Influence of online comments on smokers’ E-cigarette attitude: Opinion climate, review fraud, and resistance to persuasion

Rui Shi, Jiaying Liu, Joseph N. Cappella

Research output: Contribution to journalArticlepeer-review

Abstract

Objective: This study examined the effect of online comments on smokers’ attitude toward trying e-cigarettes. It also explored the effect of an unobtrusive forewarning in increasing smokers’ resistance to online review fraud. Design: 739 adult smokers participated in an experiment with a 2 comment valence (supportive vs. oppositional) x 3 comment deception warning (no warning vs. early warning vs. late warning) + 1 control (no comment) factorial design. Smokers watched two e-cigarette commercials. The control group received only the ads. The treatment groups saw 10 to 12 comments following each ad. Main Outcome Measure: E-cigarette attitude. Results: Smokers who read supportive (M = 5.28, SD = 1.37), oppositional (M = 4.96, SD = 1.53), and no comment (M = 5.44, SD = 1.20) showed significant difference on their e-cigarettes attitude, p =.004. When the comment climate was overly in favor of e-cigarettes, warning smokers of review fraud could raise their awareness of comment deception, increase defensive processing, decrease their social identification with commenters, and eventually lower their interest in trying e-cigarettes. Conclusion: The overall opinion climate in the form of aggregated valence of comments could sway smokers’ e-cigarette attitude. Smokers could benefit from warnings of online review fraud.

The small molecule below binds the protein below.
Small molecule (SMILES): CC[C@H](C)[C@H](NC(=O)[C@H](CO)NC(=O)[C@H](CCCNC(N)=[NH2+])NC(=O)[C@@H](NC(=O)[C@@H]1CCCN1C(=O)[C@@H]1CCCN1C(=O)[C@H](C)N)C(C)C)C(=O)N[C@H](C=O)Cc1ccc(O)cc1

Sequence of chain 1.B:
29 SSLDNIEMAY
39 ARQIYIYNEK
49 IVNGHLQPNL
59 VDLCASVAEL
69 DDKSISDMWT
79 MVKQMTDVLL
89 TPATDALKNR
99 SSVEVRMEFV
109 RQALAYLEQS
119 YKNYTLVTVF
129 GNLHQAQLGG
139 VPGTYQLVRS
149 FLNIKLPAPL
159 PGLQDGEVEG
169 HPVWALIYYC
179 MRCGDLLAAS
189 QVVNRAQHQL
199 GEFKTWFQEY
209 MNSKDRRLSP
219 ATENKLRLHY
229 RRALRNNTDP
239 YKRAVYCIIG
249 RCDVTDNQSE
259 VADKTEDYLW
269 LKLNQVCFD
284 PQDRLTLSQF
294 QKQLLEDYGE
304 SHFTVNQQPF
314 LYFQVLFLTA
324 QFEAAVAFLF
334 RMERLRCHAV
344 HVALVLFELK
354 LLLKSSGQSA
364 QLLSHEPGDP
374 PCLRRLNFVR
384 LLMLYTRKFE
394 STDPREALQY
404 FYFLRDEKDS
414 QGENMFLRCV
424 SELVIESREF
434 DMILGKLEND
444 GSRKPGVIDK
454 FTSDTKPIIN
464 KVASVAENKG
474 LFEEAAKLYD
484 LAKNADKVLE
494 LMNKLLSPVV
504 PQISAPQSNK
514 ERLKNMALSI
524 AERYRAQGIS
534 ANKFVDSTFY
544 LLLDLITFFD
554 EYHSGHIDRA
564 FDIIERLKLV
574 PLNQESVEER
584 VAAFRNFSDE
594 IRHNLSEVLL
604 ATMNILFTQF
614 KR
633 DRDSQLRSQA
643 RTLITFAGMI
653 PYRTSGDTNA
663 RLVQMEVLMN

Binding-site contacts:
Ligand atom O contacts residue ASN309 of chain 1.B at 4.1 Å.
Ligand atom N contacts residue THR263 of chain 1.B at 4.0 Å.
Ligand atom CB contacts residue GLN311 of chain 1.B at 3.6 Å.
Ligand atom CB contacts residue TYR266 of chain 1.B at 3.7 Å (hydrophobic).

Original languageEnglish (US)
JournalPsychology and Health
DOIs
StateAccepted/In press - 2021

All Science Journal Classification (ASJC) codes

  • Applied Psychology
  • Public Health, Environmental and Occupational Health

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